Alan Dye's views about Exemptions of Section 16 (B) and SEC Rule 16 b-3(e).

Here are the views of Alan Dye on a shareholder seeking recovery by companies of insider profits made by insiders in violation of Section 16 (b) of the 1934 Securities Act.


Alan Dye from Romeo and Dye

Shareholder Challenging Availability of Rule 16b-3(e) to Exempt Elective Exercise of Tax Withholding Right

"As some members already know, a shareholder (not represented by counsel) has submitted letters to a number of companies demanding that they seek to recover short-swing profits from insiders who elected to exercise a tax withholding right (or a right to have shares withheld to pay the exercise price of an option) within six months of an open market (or other non-exempt) purchase. The withholding transactions were reported on Form 4 using transaction code​ "D."​ indicating the dispositions were exempted by Rule 16b-3(e)" because the withholding right was a term of the initial award as approved by the board or a committee of non employee directors. The shareholder is taking the position, however, that Rule 16b-3(e) exempts withholding only if it is "automatic," and does not exempt an elective withholding, where the insider could have elected to pay the tax (or exercise price) with cash instead. The shareholder is basing this position primarily on Compliance and Disclosure Interpretation 123.16, which says that the "automatic" issuance of a new option upon the exercise of a reload option is exempt under Rule 16b-3 without further approval by the board or a committee, as is the "automatic" withholding of shares to pay tax withholding."

For what it's worth, Peter Romeo and I disagree strongly with the shareholder's position, as do the attorneys I've spoken with who are responding to similar demand letters. To my knowledge, the shareholder has not yet filed a complaint against any insider. In other Section 16(b) contexts, however, the shareholder has proven to be litigious.

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Alan Dye makes a few serious errors :

He mistakenly claims that...1.The withholding transactions were reported on Form 4 using transaction code​ "D."​ indicating the dispositions were exempted by Rule 16b-3(e)"

I could find no "D" transaction Codes entered on column 3 Table I, of the SEC Form 4 filings which would have indicated that the insider claimed that the dispositions were approved in a manner for Rule 16 b-3(e) to exempt the transaction from Section 16 (b). It appears that all or nearly all of the codes were "F", which said nothing about the disposition for taxes or exercise price being approved under SEC Rule 16 b-3(e).

Code "F" says: F - Payment of exercise price or tax liability by delivering or withholding securities incident to the receipt , exercise or vesting of a security issued in accordance with Rule 16b-3.

Code "D" says: D - Disposition to the issuer of issuer equity securities pursuant to Rule 16b-3(e).

Now why did the insiders enter code "F" instead of code "D" in column 3 on Table I of the SEC Form 4?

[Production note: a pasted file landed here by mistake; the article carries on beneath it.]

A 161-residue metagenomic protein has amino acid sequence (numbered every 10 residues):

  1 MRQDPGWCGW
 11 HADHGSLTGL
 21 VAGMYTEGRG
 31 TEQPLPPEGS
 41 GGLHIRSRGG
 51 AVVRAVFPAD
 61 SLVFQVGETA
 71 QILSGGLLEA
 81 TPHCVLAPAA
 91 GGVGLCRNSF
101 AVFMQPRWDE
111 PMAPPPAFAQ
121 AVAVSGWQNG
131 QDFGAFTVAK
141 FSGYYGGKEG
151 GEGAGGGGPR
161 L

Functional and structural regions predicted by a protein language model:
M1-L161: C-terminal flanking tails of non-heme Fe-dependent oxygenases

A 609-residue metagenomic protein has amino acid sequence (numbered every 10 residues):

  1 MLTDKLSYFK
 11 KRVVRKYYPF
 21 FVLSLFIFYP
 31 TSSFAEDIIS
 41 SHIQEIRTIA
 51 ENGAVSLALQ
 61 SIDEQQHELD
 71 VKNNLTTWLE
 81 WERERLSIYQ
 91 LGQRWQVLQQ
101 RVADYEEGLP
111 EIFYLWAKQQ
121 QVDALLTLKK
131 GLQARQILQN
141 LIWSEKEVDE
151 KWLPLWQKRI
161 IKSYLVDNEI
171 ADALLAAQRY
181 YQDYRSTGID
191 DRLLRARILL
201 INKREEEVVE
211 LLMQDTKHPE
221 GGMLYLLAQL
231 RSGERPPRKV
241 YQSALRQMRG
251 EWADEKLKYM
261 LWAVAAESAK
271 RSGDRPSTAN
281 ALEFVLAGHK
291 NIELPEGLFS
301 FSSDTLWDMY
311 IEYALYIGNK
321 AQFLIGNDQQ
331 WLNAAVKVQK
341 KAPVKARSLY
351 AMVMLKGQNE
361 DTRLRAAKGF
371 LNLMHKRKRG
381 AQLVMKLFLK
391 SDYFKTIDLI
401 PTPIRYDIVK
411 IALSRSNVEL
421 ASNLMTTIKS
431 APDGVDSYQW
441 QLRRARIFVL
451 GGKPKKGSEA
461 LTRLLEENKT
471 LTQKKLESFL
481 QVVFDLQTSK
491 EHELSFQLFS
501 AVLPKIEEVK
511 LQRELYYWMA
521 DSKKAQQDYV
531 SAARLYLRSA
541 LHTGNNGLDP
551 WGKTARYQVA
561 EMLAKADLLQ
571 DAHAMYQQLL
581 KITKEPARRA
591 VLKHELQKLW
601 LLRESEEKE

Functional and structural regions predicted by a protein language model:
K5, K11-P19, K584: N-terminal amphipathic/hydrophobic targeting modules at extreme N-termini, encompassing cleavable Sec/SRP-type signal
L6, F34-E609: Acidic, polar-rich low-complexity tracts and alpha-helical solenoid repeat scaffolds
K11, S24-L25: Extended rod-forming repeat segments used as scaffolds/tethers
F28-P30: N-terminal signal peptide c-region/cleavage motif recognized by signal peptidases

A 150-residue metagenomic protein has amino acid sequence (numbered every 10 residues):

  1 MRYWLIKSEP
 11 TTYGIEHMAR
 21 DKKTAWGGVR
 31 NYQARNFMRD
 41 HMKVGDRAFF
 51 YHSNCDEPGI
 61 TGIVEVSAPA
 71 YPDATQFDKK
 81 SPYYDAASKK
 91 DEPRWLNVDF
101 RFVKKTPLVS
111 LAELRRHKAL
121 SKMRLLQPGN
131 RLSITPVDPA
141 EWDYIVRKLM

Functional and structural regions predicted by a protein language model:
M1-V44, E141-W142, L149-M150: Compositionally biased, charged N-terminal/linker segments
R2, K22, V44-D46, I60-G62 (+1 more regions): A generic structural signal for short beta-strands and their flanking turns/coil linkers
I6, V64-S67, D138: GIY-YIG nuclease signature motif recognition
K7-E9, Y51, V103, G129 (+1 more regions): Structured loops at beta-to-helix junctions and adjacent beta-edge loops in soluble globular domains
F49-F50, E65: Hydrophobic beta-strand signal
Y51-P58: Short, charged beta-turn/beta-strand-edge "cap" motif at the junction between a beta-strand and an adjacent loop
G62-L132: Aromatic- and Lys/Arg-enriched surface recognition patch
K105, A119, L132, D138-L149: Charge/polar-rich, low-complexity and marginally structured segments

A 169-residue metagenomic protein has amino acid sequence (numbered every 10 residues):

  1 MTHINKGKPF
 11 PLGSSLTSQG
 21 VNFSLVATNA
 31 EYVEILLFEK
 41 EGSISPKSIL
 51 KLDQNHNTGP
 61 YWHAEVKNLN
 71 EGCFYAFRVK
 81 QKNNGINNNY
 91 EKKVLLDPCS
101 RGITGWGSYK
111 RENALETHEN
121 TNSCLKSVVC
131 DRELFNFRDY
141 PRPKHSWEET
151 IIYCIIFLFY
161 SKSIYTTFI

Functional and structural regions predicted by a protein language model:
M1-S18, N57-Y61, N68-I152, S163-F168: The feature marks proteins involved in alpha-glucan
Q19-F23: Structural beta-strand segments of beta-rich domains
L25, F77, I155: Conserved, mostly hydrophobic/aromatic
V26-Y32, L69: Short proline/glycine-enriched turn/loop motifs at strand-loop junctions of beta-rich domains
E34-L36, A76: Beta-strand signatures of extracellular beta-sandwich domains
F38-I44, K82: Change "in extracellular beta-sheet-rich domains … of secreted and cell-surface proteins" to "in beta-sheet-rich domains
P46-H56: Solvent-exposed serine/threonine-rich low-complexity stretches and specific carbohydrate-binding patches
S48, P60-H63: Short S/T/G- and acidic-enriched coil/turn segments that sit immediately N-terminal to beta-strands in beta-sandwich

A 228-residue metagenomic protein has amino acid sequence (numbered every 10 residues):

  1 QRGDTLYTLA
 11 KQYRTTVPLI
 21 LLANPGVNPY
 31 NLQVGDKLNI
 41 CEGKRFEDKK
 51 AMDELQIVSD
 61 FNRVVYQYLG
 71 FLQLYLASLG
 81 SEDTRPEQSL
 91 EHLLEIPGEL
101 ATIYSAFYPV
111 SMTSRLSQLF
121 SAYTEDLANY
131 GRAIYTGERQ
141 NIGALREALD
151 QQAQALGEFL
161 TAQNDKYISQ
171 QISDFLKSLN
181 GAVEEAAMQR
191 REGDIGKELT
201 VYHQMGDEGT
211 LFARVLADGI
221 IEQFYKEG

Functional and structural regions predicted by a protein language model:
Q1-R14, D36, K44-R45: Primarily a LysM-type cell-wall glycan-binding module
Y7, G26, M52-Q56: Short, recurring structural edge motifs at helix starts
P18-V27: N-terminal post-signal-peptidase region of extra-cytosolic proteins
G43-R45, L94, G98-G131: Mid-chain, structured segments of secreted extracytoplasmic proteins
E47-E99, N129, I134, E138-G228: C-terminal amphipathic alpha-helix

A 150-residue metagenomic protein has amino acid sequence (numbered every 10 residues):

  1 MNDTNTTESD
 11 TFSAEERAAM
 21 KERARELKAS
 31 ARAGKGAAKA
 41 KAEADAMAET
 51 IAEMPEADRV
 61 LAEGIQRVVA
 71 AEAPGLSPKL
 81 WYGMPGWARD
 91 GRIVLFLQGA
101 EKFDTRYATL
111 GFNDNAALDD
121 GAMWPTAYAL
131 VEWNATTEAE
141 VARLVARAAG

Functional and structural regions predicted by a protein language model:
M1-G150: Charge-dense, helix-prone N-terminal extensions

Answer: They knew that there was a possibility of their being charged with a violation of Title 18 section 1001 if they entered "D" or they just did not understand what they were doing, and took advice from some attorneys.

Dye also does not understand Rule 16 b-3 (e) and the SEC's clarification of it in the 123.16 Q and A, which clearly says that when the issuer has discretion to withhold cash or shares, there is "no satisfaction of the specificity of approval requirements under Rule 16b-3(e)."

Below is something that Alan Dye apparently  stated as to how companies may adjust their grant Agreements to deal with the SEC Staff opinion expressed in the Q and A #123.16.

(6) Issuer Discretion To Disallow Stock Withholding, Surrender, Or Delivery May Call Into Question Availability Of Rule 16b-3(d).

The staff has taken the position that a net exercise or tax withholding transaction that is subject to issuer discretion would require specific approval of individual transaction in order for the Rule 16b-3(e) exemption to be available. See Compliance and Disclosure Interpretations, Exchange Act Section 16 and Related Rules and Forms, Q. 123.16 (May 23, 2007).

Apparently the staff is concerned that the issuer's discretion means the board or committee delegated to management the decision whether to approve withholding, rather than making the decision itself. Issuers might consider assuring the availability of the exemption by

(i) eliminating the discretionary feature and making the right entirely elective on the part of the insider,

(ii) having the administering committee adopt a resolution providing that withholding is permissible unless the committee (not management) concludes that it should not be permitted in a particular case, or

(iii) having the committee establish clear guidelines for management's disallowance of withholding, so that the decision by management is ministerial rather than discretionary.

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Does Alan Dye really believe that when the insider has an entirely elective right to deliver shares or some other form of payment like cash for taxes or exercise withholding, the share disposition to the issuer is not comprehended within the purpose of section 16 (b) and satisfied the specificity requirement for an approval under SEC Rule 16 b-3(e)?


JAO

Edited Tue, Jul 25, 2017 6:54 AM

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